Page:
Ridy Sheikh: The Dancing Star of Bangladesh
Ridy Sheikh: The Dancing Star of Bangladesh

TINDS: How’d you compare living in Moscow to living in Bangladesh?

Ridy: I always had kind of an identity crisis, initially in a negative way, then later in a positive way. Expats living in the US or Europe often say they belong there, but I could never do so because it is not in the Russian culture. The people around me always loved me. I never faced any racism because people there love South-Asian culture. I think I was formed and shaped in Russia but did not fully belong in the back of my head. I had a cultural shock when I came to Bangladesh. I was raised in a very controlled environment by my parents. I always saw Bangladesh differently, not being around here. When I arrived, I started evolving and exploring; it felt like the right place to be. My friends say I have the best features of the Russian culture & mentality and the Bangladeshi mindset by blood, which makes me unique.

TINDS: What would you be if not a dancer or a choreographer?

Ridy: It’s a difficult question because I love to do anything and everything. If not a dancer, I would probably go on to continue my corporate career. I used to work in the corporate sector before coming to Bangladesh. I was an executive search HR manager , but I wouldn’t have stuck to HR. I think I’d probably have moved to something related to marketing or branding.

Ridy Sheikh: The Dancing Star of Bangladesh

TINDS: You have recently started your clothing brand ‘GEMINI’. How’s that working out for you?

Ridy: My zodiac sign is Gemini, and I genuinely believe I am one, not because of my two personalities but because of my nationalities. I always wanted to design clothes, and being in Bangladesh, not getting my hands on stuff I would like to wear inspired me to start my brand. It’s not about being fancy but more about the availability. I thought of designing clothes that I’d wear.

TINDS: The dance industry here in Bangladesh has a lot of potential to grow. What do you have to say about that?

Dancing Star
Ridy Sheikh: The Dancing Star of Bangladesh

Ridy: There are a lot of talented people around us. However, there are only so many platforms available to grow. That is one of the reasons why I launched my Dance School, Ridy Sheikh Starbase Dance Studio, very recently. We have a great future if we can adequately nurture our talents, and that’s what I aim to do with my institution. Now, it’s no longer national. Instead, it is a global competition because of the power of social media. People need to know the basics more, whereas only a few have access to proper dance education because it’s outside the traditional platforms that we have. If people were aware of how to pursue a dance career, and if I can help them showcase my experience and promote dance as an art and promising career, I am confident the industry will grow.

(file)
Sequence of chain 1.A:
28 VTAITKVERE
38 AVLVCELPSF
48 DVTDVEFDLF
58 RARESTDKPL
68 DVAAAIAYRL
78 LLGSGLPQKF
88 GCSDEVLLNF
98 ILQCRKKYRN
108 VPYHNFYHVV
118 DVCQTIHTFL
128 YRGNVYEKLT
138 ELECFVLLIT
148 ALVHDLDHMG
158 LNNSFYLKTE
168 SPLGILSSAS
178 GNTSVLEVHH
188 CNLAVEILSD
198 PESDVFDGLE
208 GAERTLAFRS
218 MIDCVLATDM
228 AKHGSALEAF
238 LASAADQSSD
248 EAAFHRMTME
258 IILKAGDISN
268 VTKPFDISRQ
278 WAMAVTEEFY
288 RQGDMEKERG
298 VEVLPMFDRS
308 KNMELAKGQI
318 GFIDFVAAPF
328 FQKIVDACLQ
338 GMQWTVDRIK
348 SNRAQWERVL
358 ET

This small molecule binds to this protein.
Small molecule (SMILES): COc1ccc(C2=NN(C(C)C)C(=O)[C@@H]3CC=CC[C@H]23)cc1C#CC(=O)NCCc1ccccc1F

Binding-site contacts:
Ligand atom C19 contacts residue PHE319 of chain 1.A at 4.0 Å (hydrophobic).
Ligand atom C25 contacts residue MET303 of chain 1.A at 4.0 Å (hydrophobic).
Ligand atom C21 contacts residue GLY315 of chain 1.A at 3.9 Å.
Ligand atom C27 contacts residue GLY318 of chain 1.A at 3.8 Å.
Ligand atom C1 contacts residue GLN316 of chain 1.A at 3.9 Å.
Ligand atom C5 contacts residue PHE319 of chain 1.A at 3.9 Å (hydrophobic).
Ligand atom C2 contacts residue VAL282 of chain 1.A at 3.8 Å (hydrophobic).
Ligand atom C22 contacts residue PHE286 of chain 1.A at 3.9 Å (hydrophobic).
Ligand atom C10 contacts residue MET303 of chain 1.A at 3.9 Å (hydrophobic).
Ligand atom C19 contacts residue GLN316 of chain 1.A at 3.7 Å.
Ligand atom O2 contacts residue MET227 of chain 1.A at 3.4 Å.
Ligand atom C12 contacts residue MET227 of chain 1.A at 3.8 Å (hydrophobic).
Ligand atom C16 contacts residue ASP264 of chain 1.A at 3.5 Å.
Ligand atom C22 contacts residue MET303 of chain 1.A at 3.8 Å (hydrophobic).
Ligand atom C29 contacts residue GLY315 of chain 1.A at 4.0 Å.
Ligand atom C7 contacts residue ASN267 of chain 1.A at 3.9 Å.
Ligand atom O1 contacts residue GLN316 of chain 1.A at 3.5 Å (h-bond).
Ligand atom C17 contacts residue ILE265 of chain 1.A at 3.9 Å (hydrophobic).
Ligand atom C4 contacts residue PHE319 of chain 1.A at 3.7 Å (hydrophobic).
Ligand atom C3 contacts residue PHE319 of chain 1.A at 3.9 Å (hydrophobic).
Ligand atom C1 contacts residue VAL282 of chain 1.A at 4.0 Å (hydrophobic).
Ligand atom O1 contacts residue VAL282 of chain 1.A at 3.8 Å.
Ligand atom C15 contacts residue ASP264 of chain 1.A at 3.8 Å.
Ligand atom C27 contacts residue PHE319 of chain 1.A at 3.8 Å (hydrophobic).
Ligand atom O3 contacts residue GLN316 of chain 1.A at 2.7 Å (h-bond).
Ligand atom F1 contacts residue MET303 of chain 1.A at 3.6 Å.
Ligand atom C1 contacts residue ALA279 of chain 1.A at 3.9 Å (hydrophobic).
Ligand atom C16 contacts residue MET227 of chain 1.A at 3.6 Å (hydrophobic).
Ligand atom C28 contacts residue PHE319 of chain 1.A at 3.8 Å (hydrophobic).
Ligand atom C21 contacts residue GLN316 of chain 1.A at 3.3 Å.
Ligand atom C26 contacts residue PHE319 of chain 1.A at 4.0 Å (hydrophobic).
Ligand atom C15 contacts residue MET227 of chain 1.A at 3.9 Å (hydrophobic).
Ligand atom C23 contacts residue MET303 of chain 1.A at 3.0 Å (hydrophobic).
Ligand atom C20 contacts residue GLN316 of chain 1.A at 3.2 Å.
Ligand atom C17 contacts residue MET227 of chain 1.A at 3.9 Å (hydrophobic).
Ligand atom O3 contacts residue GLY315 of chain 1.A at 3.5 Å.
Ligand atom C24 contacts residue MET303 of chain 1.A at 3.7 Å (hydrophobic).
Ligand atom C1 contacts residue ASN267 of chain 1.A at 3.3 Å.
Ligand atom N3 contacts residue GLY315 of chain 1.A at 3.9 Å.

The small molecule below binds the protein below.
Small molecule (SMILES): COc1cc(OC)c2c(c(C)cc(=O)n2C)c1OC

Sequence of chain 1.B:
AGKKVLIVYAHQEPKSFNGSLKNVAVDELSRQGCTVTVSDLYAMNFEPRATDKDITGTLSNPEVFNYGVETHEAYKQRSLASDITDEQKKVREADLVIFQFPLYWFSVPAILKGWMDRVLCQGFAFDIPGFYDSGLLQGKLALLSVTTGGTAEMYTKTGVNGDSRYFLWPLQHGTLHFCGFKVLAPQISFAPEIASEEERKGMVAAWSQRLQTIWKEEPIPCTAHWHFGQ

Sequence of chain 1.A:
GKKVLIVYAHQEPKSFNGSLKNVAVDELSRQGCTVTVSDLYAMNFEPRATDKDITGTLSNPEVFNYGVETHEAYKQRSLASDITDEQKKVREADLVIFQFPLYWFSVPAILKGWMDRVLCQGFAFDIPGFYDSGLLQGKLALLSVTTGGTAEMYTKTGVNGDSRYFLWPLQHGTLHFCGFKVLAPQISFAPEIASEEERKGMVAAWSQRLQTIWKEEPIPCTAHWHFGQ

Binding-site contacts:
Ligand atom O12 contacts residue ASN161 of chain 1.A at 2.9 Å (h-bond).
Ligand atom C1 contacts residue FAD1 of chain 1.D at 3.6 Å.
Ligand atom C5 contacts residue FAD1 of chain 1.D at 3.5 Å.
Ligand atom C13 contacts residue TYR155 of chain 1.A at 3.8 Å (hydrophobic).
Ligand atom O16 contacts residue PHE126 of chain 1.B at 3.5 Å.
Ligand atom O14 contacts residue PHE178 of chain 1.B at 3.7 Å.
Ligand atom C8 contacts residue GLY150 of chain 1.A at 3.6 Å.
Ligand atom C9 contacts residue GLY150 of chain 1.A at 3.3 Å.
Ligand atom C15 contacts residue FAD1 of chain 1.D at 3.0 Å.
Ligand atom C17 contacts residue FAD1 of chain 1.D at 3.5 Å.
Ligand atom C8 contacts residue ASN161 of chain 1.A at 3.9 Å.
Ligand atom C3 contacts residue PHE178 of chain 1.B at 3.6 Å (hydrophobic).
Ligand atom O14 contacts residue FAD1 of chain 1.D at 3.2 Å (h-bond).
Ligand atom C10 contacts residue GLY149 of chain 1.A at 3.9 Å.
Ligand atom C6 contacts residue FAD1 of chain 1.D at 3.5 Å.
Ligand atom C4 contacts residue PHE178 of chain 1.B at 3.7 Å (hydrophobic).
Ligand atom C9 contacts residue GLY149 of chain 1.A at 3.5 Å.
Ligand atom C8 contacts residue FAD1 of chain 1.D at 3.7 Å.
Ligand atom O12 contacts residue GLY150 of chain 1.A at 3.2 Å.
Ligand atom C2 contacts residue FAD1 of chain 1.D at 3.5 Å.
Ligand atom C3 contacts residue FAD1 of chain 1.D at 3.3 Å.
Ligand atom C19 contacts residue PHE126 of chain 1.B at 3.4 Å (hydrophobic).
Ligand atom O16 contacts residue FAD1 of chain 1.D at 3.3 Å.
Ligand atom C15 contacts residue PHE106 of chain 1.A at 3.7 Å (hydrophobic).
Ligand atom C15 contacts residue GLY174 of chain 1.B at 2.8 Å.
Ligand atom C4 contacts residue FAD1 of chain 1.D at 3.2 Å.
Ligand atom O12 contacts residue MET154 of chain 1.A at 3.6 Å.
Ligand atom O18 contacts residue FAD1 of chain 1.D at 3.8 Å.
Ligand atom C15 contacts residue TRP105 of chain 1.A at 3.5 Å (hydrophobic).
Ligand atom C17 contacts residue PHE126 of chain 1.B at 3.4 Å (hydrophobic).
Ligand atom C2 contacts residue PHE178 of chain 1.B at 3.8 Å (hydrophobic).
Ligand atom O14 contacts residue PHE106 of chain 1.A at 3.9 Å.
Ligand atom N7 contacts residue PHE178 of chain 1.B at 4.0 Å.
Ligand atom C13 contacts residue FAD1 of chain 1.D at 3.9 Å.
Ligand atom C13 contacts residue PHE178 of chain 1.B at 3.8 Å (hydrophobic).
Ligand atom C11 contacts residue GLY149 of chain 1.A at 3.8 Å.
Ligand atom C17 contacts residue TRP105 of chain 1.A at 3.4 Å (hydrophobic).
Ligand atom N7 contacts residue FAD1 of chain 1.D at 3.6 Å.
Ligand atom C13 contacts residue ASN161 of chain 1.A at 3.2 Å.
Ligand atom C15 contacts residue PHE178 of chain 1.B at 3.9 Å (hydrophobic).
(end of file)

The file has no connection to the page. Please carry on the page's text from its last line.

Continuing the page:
TINDS: What have been your struggles coming this far?

Ridy: For dancers, our instrument is our body. I had a knee injury for which I could not dance for two consecutive years, which was severely mentally depressing. It was the same time I grew as a choreographer because I couldn’t dance but could create formations, explore music and direct other dancers. It is very challenging, and one has to be very careful about their health and take good care of their physique because if something goes wrong, one won’t be able to dance.

Ridy Sheikh: The Dancing Star of Bangladesh

TINDS: What would your advice be to young dancers?

Ridy: Train. Learn. Be disciplined and know that if a small brown girl from a “white” country could make it to the international platforms all alone, you can make it too or even exceed this bar.

Find Her

Facebook: https://www.facebook.com/ridysheikh

Instagram: https://www.instagram.com/ridysheikh/